Movie review by
Michael Ordona, Common Sense Media
Flower Movie Poster Image
Language, unhealthy sexuality in dark teen comedy.
  • R
  • 2018
  • 90 minutes

Parents say

age 15+
Based on 4 reviews

Kids say

age 15+
Based on 1 review

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A lot or a little?

The parents' guide to what's in this movie.

Positive Messages

You could argue that there's a message about love being where you find it in this dark comedy, but it's not intended to be a message film.

Positive Role Models & Representations

The main parental figures are loving. Otherwise, the characters -- even/particularly the main character -- do lots of iffy stuff. There are eventually consequences for some of that behavior, but even those consequences are tempered by other factors. An extremely judgmental, shallow person does come to appreciate another person whom she initially rejects simply for his appearance.


Very brief fistfight. One act of violence that ends up having serious repercussions; the act itself isn't depicted graphically, but the result is gruesome. Pedophilia is a major plot point.


No nudity, but unhealthy sexuality is a key part/theme of the film. A teen girl makes a habit of performing oral sex on middle-aged men as part of a prostitution/extortion scheme; her feelings are totally divorced from her actions. She's aided by friends who think it's awesome. She draws useless boundaries to justify/limit the self-damage from her actions. Graphic drawings of male genitalia. Pervasive discussion of sex.


Lots of strong language, from the usual array of curses ("f--k," "s--t," "c--t," "ass," "bitch," etc.) to sexual lingo and graphic descriptions of sex acts and body parts. 

Drinking, Drugs & Smoking

A teen drinks beer with a middle-aged man. A group of teens slips a middle-aged man a roofie. The main character trades a sex act for drugs.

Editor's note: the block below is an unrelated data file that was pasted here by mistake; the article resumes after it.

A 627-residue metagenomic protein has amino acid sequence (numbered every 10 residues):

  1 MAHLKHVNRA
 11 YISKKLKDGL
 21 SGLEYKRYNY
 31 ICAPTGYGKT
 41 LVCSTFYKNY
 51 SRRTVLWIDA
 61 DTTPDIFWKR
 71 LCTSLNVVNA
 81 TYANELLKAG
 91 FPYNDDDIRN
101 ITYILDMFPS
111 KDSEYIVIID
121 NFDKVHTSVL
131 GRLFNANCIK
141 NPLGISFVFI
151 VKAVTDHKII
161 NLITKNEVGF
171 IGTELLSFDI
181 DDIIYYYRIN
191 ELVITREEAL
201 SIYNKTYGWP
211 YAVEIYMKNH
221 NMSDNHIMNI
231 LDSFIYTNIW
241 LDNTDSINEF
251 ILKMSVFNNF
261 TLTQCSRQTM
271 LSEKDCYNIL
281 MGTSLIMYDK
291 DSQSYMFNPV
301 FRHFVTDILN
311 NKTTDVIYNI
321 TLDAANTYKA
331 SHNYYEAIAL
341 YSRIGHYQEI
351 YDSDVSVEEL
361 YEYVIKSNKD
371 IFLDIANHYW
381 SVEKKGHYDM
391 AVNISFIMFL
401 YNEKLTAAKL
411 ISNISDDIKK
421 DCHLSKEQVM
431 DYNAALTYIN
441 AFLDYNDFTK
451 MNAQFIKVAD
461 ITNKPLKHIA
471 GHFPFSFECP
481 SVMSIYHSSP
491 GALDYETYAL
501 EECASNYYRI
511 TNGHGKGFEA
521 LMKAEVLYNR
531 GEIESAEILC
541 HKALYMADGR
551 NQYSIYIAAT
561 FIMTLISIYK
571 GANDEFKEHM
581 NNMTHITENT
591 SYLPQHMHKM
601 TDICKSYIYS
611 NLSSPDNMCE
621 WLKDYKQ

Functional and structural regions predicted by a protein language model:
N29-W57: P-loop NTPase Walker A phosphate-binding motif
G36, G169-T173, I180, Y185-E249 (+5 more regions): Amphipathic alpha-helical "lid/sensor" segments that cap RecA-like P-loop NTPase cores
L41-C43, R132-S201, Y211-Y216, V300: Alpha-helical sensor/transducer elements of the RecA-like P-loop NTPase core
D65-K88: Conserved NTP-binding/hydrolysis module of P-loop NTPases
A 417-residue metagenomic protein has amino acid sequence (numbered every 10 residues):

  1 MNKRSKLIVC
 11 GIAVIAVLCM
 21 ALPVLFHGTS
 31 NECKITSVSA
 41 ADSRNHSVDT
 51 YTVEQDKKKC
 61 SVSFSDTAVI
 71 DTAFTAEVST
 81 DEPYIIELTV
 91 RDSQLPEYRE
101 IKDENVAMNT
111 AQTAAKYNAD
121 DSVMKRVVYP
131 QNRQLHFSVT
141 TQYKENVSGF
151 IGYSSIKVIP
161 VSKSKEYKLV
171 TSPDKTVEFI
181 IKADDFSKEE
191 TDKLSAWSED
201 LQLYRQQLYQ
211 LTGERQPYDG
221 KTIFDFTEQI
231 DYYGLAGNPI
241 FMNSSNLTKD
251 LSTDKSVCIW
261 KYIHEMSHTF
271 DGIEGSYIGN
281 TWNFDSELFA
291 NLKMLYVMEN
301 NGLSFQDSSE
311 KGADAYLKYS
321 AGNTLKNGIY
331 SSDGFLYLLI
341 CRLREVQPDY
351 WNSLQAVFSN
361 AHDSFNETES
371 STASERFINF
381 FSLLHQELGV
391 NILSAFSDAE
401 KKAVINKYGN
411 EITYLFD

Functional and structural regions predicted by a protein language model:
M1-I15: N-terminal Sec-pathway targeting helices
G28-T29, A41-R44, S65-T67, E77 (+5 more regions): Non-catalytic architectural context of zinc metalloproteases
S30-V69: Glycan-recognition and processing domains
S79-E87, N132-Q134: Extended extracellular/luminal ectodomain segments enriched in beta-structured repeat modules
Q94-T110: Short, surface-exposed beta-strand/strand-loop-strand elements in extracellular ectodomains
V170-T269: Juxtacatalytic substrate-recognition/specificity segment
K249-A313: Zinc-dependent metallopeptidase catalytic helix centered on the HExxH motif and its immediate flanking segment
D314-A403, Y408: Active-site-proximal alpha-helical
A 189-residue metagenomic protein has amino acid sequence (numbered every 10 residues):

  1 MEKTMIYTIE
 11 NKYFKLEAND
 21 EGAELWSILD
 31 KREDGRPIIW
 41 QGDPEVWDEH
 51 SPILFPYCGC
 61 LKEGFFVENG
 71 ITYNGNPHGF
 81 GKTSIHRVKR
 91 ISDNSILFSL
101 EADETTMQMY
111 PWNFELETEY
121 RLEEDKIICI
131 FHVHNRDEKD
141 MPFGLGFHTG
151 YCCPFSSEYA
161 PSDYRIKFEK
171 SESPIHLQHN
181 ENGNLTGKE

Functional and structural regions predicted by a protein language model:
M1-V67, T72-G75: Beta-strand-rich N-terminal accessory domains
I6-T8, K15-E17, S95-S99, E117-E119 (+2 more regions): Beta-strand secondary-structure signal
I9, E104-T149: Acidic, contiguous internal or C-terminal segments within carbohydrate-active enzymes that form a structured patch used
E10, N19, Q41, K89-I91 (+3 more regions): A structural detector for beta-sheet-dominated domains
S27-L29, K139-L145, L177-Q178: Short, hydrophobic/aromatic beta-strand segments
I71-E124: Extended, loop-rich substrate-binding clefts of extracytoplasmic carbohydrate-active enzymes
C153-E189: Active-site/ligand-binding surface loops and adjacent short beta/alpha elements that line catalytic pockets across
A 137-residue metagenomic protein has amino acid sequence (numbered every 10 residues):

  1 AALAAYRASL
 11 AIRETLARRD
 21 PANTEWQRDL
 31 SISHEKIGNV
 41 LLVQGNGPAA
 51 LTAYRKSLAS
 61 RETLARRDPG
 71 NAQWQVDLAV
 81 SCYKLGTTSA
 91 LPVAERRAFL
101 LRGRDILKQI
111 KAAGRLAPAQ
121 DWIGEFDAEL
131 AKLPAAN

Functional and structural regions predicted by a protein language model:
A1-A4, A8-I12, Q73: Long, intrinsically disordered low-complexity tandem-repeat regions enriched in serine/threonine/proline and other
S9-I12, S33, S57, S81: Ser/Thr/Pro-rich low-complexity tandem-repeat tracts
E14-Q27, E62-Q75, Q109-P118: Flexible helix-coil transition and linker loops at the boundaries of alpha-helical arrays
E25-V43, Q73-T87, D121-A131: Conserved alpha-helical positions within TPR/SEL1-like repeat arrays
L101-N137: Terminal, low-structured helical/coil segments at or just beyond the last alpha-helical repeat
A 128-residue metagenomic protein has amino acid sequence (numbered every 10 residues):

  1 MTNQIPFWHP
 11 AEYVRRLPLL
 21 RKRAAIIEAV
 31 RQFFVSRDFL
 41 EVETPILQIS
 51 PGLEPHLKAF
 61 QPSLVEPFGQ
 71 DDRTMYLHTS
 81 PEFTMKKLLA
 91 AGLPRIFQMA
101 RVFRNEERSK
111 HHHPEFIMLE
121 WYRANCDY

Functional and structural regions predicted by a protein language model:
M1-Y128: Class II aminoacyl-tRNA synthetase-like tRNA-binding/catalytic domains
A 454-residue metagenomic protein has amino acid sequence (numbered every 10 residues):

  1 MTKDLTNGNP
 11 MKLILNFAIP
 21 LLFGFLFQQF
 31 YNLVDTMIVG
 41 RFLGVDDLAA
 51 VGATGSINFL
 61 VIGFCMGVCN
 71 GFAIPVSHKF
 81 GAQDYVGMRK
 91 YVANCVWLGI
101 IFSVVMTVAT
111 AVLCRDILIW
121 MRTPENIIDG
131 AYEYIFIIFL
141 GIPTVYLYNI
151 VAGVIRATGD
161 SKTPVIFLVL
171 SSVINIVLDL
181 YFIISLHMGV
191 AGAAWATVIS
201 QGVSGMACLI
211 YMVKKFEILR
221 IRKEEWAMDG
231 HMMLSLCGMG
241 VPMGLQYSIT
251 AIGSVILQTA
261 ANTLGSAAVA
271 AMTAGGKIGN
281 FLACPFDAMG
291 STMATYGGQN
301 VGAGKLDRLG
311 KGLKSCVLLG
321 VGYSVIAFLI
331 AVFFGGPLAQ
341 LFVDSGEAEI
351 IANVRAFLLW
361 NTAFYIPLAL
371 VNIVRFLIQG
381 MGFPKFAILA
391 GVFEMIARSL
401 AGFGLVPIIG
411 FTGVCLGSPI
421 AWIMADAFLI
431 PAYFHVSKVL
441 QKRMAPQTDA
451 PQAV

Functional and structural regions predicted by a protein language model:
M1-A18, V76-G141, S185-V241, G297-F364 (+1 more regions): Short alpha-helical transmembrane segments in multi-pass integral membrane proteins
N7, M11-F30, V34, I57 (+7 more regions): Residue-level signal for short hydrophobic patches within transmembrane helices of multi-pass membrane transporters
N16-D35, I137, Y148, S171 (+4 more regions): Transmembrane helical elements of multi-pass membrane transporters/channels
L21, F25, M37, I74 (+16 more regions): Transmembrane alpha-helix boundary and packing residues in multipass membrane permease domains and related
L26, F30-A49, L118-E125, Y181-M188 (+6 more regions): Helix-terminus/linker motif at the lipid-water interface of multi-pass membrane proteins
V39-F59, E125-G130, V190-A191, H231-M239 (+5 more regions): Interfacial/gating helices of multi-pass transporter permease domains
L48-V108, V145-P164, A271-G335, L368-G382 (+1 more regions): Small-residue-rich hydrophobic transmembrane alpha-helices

What parents need to know

Parents need to know that Flower is a dark comedy about a destructive teenage girl named Erica (Zoey Deutsch) that's far too mature for younger viewers. Unhealthy sexuality pervades the film, as does strong language ("f--k," "s--t," "c--t," "bitch," and many others). Very serious sexual situations -- including both some involving consent and others that are predatory -- are discussed and/or shown, including pedophilia/rape and teen prostitution/sexual extortion. There's also a smattering of drugs (slipping someone a roofie), drinking, and violence. Mostly, it's a very dark comedy that doesn't try to impose morality on its characters' extremely iffy behavior -- but those characters might seem appealing to younger viewers because of their cleverness or other sympathetic traits. It's intelligent and funny and a well-made movie, just not at all for kids. 

User Reviews

  • Parents say
  • Kids say
Adult Written byLiz C. March 15, 2018

For Mature Kids and Teens

This movie was really interesting. It focused on a teen girl who was kind of obsessed with male anatomy, and altogether decided to get revenge on men who molest... Continue reading
Adult Written byAleean R. December 4, 2020

Inappropriate & typical

First, this movie is very much like every other white centered coming of age film thats just odd and off. I think it normalizes unsafe sexual activity, addition... Continue reading
Teen, 16 years old Written byEt883 July 3, 2018

Great movie, but not for the younger teens

I have watched this movie 4 times and I’m in love! It deals with inappropriate subjects and sexual acts so I would not recommend to teens that have not witnesse... Continue reading

What's the story?